Man call out

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  • void call_out(string fun, int delay, mixed arg, ...)
  • void call_out(closure cl, int delay, mixed arg, ...)


Set up a call to function fun in the current object, or to closure cl. The call will take place in delay seconds, with the remaining argument list provided. delay can be a minimum time of one second.

call_out() saves and restores the current user. It is now possible to use say() or write() which rely on a current user to be something useful.

call_out() can only call functions which are publicly accessible, i.e. "public" and "static" functions. "private" and "protected" functions can't be called.

The execution of the call_out()s implies a simple (not exhaustive) measure against rabbits: the evaluation costs of those call_outs() executing at the same time are summed up on a per-UID base. If the summed-up costs exceed the given maximum, a 'too long evaluation' error will occur and any remaining call_outs() of this user scheduled for the same time are discarded.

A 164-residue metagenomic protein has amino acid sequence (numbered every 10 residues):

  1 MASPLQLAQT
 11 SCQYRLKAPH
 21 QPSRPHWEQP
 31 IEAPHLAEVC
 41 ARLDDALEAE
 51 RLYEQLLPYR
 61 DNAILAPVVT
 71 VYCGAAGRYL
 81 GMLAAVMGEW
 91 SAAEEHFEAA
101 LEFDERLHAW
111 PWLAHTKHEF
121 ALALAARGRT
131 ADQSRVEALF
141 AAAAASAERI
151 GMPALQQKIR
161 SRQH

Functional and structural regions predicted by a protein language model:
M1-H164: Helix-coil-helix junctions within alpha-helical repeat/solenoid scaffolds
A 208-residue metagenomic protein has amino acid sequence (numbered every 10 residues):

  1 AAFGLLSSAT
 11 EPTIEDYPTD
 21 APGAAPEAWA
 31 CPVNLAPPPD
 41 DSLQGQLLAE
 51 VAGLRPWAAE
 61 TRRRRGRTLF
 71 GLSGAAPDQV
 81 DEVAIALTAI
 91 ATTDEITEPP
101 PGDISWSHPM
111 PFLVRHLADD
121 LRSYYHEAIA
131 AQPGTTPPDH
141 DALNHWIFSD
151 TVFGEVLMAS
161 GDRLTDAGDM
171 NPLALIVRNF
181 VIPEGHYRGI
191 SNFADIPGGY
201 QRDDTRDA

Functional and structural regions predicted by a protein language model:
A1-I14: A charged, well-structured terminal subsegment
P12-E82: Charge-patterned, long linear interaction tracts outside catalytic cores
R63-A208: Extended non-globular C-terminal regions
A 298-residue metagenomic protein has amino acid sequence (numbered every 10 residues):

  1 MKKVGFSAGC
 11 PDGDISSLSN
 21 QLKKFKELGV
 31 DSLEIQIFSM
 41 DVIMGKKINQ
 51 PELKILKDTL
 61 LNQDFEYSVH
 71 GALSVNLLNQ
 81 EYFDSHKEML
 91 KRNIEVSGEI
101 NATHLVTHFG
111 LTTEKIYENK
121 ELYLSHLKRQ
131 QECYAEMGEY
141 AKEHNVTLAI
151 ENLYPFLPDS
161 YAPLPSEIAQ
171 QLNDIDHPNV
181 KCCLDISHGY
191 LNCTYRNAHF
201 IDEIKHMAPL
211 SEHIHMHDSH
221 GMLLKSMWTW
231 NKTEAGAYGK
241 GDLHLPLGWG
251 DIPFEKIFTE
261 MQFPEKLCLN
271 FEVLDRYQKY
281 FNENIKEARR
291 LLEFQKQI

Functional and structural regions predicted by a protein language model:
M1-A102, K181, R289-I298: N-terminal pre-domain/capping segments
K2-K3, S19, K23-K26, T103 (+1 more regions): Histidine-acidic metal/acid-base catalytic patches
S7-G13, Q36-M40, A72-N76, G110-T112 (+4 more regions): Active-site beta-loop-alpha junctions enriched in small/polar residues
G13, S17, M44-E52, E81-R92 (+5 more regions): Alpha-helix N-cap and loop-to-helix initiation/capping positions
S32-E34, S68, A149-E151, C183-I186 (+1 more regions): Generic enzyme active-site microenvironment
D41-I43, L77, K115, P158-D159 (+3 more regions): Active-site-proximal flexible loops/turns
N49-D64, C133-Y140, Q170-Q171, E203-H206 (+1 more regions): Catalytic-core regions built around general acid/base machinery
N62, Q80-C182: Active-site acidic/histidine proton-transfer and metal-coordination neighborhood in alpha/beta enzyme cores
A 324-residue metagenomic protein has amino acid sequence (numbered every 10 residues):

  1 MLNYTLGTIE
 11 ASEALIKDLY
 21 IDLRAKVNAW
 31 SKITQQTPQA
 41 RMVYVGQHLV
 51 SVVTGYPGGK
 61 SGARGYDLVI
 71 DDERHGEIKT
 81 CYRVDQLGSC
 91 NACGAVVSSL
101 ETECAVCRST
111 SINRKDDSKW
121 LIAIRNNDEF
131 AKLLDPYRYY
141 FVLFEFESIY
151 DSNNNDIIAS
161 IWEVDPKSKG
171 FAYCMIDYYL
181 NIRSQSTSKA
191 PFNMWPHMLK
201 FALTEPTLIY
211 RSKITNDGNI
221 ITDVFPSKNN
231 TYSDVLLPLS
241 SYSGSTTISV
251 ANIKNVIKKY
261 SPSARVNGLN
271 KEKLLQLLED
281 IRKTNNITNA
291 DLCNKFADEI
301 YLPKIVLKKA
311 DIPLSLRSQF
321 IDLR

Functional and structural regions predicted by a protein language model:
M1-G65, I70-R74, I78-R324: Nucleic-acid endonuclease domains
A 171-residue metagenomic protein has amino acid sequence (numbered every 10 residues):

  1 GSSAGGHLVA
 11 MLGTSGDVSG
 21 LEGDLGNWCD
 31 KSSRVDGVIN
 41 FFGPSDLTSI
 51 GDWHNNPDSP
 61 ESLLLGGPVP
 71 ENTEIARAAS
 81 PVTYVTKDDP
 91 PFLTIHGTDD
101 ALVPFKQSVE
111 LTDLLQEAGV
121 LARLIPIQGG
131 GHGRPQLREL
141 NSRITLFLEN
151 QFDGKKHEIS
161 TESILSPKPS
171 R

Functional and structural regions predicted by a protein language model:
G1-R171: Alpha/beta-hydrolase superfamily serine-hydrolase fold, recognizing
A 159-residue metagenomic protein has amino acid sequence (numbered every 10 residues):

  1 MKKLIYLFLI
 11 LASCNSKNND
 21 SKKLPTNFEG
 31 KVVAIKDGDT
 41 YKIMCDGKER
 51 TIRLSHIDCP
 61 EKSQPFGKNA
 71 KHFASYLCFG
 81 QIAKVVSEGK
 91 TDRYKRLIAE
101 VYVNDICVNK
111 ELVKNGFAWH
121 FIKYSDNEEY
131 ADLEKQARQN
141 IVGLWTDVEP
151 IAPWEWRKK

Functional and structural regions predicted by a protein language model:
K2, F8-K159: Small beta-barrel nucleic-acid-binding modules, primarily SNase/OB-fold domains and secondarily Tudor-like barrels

call_out("RefreshMe", 10);

This will call the function RefreshMe() in 10 seconds without any arguments. The function RefreshMe() can then call out itself again which will result in a loop (not in a recursion) which can be used to check or set up things in the object in intervals. Be aware that callouts are stored in a linear list, and so are somewhat expensive for the driver.

And YES: self-replicating call_out()s, where each call_out() creates two or more other call_out()s in a loop (so called 'rabbits') slow the mud down very fast, and are even able to crash it. No need to try it yourself.

See Also

remove_call_out(E), call_out_info(E), find_call_out(E), this_player(E), reset(A), heart_beat(A)

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